At the recent AppUp event in San Francisco I had a chance to checkout the Intel AppUp store at their booth. Most of you probably have never heard of AppUp, but it was launched in September of 2010 and currently has a selection of over 3,500 apps. That app selection seems almost laughable compared to 134k+ apps on the Android store and 121+ apps on the iTunes store, but Intel seems to be optimistic (not like they have a choice not to) that they will get some traction in 2011.

Currently their Windows store is up in running, and some blockbuster mobile titles such as Angry Birds are available for purchase. In fact AppUp is the only way to play Angry Birds on your PC. Unfortunately there are no numbers available with regards to the size of App Up’s user base, so it is still a high risk choice for developers unless they already have an existing title which they’d like to port over to AppUp, which supports C, C++, .net, Java & Unity. Intel tries to assist developers with porting their games to AppUp by working with their preferred porting providers, as well as offering to cover porting costs for certain developers.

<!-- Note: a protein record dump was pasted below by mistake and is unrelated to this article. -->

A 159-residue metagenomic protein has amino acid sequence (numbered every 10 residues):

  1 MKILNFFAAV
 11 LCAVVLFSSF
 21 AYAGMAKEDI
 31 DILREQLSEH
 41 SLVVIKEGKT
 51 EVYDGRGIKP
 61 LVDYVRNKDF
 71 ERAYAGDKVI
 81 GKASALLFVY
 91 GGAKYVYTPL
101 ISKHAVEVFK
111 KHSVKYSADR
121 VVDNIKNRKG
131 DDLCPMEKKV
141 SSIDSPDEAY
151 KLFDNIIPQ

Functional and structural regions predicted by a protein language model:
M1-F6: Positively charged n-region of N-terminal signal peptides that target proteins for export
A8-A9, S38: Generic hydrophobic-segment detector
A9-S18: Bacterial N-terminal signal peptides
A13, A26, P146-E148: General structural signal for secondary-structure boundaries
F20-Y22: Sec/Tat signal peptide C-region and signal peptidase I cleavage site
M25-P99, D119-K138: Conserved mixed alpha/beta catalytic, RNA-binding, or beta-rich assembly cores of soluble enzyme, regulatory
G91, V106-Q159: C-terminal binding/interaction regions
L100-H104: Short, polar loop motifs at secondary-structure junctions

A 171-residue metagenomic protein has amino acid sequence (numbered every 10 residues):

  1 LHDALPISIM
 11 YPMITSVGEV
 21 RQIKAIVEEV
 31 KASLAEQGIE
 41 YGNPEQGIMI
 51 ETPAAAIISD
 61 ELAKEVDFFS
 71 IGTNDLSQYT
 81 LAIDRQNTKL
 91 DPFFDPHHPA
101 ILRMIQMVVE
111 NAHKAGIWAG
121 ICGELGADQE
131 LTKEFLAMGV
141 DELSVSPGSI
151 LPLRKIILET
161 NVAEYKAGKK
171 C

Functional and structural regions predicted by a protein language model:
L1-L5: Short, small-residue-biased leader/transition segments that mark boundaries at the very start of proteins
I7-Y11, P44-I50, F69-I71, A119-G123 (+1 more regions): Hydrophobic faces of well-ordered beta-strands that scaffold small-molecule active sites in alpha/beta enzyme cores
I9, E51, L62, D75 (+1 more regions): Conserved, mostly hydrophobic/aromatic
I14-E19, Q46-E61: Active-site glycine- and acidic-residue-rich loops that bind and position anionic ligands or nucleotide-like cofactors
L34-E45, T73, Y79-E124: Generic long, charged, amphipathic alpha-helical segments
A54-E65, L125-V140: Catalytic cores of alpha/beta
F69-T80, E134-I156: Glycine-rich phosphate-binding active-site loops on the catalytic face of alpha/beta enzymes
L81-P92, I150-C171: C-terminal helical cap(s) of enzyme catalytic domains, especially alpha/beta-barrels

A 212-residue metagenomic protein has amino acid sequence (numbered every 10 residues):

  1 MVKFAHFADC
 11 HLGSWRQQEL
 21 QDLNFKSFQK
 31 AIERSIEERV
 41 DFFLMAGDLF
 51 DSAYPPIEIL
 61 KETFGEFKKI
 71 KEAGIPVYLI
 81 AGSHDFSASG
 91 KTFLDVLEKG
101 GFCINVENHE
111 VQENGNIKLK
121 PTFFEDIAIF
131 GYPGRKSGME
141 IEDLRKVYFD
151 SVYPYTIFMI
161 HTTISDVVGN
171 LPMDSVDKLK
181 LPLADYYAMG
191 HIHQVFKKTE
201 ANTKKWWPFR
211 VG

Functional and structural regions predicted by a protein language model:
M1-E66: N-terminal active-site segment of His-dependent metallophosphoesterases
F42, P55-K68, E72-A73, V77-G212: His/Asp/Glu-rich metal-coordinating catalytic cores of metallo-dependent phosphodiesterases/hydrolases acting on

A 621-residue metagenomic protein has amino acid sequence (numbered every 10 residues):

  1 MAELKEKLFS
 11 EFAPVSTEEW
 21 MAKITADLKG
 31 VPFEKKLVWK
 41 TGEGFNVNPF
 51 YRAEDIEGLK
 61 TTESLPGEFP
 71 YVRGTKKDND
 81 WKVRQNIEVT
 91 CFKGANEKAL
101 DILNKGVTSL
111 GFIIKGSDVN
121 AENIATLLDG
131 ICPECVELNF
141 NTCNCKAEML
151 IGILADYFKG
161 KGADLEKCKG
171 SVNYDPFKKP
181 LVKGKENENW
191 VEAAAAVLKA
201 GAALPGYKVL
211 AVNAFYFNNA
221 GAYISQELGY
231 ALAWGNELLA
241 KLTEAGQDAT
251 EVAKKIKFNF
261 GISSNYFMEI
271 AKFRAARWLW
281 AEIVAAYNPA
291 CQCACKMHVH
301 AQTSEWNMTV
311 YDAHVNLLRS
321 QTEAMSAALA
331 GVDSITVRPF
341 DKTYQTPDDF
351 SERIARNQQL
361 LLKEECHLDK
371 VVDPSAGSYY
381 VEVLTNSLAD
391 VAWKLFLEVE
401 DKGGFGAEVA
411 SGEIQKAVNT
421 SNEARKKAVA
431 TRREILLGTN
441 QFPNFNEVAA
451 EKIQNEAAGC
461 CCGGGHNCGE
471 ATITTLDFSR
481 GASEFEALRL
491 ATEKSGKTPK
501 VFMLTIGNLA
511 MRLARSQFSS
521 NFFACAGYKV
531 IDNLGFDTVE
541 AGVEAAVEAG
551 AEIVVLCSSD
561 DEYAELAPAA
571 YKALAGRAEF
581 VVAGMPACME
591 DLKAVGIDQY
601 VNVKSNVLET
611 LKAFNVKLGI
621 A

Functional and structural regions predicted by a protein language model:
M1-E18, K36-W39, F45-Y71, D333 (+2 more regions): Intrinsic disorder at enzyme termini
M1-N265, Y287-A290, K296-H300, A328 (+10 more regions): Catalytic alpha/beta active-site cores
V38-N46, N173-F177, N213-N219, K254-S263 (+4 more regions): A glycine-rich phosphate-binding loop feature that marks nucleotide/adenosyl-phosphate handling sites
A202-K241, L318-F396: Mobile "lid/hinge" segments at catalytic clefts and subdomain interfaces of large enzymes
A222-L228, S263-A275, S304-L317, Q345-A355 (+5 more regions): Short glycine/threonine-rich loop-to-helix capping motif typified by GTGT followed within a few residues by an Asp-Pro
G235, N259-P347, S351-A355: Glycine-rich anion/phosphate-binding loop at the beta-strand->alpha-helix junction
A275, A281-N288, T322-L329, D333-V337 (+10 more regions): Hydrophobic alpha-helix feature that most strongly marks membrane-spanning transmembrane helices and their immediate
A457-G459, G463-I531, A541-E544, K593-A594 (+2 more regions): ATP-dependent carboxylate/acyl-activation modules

Intel is heavily betting on the rise of touch screen netbooks, laptops and monitors that are being released, such as the Lenovo IdeaPad s10-3t (netbook). The s10-3t is basically a hybrid between a tablet and a laptop. It comes with a rotatable screen that you can flip over and turn into a tablet, then flip back over and open to use its built in keyboard as you would on any normal netbook/laptop. So for those of us who would like a portable touch screen productivity tool, the new wave of netbooks may be the best choice.

Until Intel releases their numbers for AppUp and provides some serious incentives for developers to come on board, I predict that it will be very difficult for them to gain significant traction.